Management of anaphylaxis in children: A survey of parents and school personnel in Qatar

Shaza Mohammed Elhassan, Mary Charlson, Hibaq Jama, Farhan Zakri, Reem Hassan Elajez, Fayeha Ahmed, Shahrad Taheri

Research output: Contribution to journalArticle

2 Citations (Scopus)

Abstract

Background Allergies are a growing health concern with a significant impact on quality of life and healthcare costs. It is critical to develop an appropriate care plan to deal with children’s allergies. This study aimed to assess and compare the knowledge and perception of families and school personnel caring for children with history of anaphylaxis who were prescribed the epinephrine autoinjector (EpiPen). The study also examined the underlying reasons for any observed knowledge gaps. Methods A cross-sectional study of 128 families and 50 corresponding school personnel caring for children at risk of anaphylaxis who had been prescribed the EpiPen was conducted. The primary outcome was to identify any knowledge deficiency within family and school personnel and the reasons behind knowledge gaps. Results Of the 128 screened schools, 30 (23%) were not informed by parents about their pupils’ risk of anaphylaxis. Importantly, 113 (88%) of families and 42 (84%) of schools were unable to recognise the symptoms of anaphylaxis. Also, 67 (52%) of families and 22 (44%) of schools were not aware that a child should ideally have two EpiPen in case of a severe allergic reaction. The EpiPen had been used by 18 (14%) families and 5 (6%) schools. Discussion Communication among families and school personnel regarding anaphylaxis was suboptimal. Both parents and school personnel lacked key information in allergy management. Managing a child at risk of anaphylaxis requires effective communication among healthcare professionals, families and schools. There is an urgent need to improve knowledge of anaphylaxis and its management among families and school caregivers.

Original languageEnglish
Article numberY
JournalBMJ Paediatrics Open
Volume1
Issue number1
DOIs
Publication statusPublished - 1 Dec 2017

Fingerprint

Qatar
Anaphylaxis
Parents
Hypersensitivity
Surveys and Questionnaires
Communication
Quality of Health Care
Pupil
Health Care Costs
Caregivers
Epinephrine

ASJC Scopus subject areas

  • Pediatrics, Perinatology, and Child Health

Cite this

Management of anaphylaxis in children : A survey of parents and school personnel in Qatar. / Elhassan, Shaza Mohammed; Charlson, Mary; Jama, Hibaq; Zakri, Farhan; Elajez, Reem Hassan; Ahmed, Fayeha; Taheri, Shahrad.

In: BMJ Paediatrics Open, Vol. 1, No. 1, Y, 01.12.2017.

Research output: Contribution to journalArticle

Elhassan, Shaza Mohammed ; Charlson, Mary ; Jama, Hibaq ; Zakri, Farhan ; Elajez, Reem Hassan ; Ahmed, Fayeha ; Taheri, Shahrad. / Management of anaphylaxis in children : A survey of parents and school personnel in Qatar. In: BMJ Paediatrics Open. 2017 ; Vol. 1, No. 1.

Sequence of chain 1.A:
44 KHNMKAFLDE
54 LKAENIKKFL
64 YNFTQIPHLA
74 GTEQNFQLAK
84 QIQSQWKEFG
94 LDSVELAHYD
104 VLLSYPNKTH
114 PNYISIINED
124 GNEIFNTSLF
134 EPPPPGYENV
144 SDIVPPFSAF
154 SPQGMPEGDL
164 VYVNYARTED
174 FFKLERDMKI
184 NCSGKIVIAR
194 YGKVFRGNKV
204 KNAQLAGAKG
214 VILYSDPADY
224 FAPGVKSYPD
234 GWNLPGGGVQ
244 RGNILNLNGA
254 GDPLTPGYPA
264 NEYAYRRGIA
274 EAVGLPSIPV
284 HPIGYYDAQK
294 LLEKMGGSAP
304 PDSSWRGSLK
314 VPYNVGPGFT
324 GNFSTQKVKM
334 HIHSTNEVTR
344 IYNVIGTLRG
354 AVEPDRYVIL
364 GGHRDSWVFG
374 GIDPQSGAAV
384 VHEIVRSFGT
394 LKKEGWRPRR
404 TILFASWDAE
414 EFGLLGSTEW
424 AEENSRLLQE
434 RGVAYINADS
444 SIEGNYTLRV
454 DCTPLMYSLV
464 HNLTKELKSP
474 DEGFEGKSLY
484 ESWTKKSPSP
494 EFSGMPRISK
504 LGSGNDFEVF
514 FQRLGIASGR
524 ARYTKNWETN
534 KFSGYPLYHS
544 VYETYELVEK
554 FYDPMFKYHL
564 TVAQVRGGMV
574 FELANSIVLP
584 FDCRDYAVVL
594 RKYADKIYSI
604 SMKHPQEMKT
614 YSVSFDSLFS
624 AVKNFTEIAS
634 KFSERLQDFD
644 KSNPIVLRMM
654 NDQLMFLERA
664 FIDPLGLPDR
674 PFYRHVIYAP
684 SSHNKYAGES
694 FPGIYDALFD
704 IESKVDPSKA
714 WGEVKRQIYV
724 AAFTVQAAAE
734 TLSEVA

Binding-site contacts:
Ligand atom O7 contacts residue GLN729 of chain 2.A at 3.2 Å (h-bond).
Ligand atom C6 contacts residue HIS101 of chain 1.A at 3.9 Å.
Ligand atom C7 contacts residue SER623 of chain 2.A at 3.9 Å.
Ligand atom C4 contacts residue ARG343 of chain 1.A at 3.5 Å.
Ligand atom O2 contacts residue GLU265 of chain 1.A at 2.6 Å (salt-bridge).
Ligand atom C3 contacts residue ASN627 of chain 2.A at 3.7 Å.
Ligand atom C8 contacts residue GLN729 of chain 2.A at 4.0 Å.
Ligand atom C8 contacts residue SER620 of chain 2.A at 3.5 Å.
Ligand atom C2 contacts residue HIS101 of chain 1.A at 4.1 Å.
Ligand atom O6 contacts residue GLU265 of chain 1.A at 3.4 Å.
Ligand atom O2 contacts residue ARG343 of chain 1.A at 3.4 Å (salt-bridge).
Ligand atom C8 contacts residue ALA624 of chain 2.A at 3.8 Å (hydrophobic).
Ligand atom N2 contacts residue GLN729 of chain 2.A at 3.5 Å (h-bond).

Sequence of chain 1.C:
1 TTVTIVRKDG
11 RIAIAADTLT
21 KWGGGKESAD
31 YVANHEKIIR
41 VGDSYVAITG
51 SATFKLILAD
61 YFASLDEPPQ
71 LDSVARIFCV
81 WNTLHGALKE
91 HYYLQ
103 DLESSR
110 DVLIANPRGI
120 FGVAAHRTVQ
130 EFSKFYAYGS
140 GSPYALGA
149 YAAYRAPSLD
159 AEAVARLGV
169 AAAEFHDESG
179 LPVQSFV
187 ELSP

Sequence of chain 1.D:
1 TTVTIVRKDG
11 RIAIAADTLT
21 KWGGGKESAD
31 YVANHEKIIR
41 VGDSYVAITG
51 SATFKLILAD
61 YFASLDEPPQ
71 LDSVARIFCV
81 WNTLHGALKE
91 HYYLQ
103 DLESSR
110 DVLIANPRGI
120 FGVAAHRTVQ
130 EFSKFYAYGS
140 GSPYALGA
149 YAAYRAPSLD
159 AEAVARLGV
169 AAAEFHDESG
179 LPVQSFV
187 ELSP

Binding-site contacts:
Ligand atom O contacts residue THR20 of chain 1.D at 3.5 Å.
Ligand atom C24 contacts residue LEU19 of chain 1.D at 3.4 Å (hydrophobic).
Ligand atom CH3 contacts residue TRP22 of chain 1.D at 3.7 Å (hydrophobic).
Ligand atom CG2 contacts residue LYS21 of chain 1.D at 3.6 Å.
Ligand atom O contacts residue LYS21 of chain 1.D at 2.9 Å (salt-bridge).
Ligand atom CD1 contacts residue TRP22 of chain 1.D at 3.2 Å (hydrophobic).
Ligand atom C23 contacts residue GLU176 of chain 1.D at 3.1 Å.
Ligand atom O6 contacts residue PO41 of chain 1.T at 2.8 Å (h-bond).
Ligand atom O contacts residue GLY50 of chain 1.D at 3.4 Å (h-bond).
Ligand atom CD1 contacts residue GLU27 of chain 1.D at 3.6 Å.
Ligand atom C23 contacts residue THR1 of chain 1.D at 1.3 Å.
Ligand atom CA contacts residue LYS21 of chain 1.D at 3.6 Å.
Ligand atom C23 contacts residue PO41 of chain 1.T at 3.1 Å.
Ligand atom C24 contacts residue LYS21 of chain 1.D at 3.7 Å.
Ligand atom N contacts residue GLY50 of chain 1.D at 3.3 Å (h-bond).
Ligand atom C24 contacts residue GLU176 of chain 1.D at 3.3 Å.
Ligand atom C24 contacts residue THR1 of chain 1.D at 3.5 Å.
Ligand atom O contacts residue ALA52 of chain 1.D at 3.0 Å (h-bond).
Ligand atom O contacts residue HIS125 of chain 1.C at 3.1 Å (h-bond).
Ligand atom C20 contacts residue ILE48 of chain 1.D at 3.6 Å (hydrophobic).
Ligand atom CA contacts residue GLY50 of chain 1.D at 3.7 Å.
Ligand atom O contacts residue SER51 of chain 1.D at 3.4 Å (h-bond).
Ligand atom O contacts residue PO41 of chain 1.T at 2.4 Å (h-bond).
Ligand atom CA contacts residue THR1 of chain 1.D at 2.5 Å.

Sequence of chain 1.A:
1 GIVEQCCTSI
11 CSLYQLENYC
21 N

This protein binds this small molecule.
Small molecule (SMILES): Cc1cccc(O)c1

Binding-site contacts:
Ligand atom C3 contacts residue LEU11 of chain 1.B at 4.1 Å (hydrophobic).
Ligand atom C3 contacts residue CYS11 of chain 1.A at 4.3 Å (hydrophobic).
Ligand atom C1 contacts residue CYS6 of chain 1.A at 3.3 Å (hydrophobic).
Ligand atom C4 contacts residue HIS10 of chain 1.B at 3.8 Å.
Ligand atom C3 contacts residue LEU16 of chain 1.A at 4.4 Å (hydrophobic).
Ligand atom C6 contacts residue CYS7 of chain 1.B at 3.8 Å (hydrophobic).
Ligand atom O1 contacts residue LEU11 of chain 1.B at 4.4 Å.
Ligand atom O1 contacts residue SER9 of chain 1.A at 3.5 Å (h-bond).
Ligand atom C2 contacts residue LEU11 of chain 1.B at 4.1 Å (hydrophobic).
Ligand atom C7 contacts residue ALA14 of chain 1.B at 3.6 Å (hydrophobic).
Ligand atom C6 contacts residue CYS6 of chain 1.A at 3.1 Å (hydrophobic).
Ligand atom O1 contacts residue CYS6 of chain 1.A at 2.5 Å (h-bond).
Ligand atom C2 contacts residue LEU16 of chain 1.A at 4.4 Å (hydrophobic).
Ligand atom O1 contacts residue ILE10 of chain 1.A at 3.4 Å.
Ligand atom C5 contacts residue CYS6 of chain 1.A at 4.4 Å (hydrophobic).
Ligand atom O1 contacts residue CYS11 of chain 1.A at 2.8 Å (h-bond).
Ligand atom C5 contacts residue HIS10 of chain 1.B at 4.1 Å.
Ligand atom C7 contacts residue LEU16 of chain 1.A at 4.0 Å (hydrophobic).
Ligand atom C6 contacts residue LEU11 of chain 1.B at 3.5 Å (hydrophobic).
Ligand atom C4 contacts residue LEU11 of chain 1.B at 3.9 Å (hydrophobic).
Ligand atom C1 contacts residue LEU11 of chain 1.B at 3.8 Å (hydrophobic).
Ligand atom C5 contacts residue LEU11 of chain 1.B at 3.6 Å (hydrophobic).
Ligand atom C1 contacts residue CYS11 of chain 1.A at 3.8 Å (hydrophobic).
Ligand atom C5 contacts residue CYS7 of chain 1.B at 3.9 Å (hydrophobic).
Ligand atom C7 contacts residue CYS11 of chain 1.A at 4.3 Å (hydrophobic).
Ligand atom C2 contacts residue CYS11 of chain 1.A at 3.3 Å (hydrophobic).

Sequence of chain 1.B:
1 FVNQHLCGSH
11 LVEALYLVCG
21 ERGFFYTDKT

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abstract = "Background Allergies are a growing health concern with a significant impact on quality of life and healthcare costs. It is critical to develop an appropriate care plan to deal with children’s allergies. This study aimed to assess and compare the knowledge and perception of families and school personnel caring for children with history of anaphylaxis who were prescribed the epinephrine autoinjector (EpiPen). The study also examined the underlying reasons for any observed knowledge gaps. Methods A cross-sectional study of 128 families and 50 corresponding school personnel caring for children at risk of anaphylaxis who had been prescribed the EpiPen was conducted. The primary outcome was to identify any knowledge deficiency within family and school personnel and the reasons behind knowledge gaps. Results Of the 128 screened schools, 30 (23{\%}) were not informed by parents about their pupils’ risk of anaphylaxis. Importantly, 113 (88{\%}) of families and 42 (84{\%}) of schools were unable to recognise the symptoms of anaphylaxis. Also, 67 (52{\%}) of families and 22 (44{\%}) of schools were not aware that a child should ideally have two EpiPen in case of a severe allergic reaction. The EpiPen had been used by 18 (14{\%}) families and 5 (6{\%}) schools. Discussion Communication among families and school personnel regarding anaphylaxis was suboptimal. Both parents and school personnel lacked key information in allergy management. Managing a child at risk of anaphylaxis requires effective communication among healthcare professionals, families and schools. There is an urgent need to improve knowledge of anaphylaxis and its management among families and school caregivers.",
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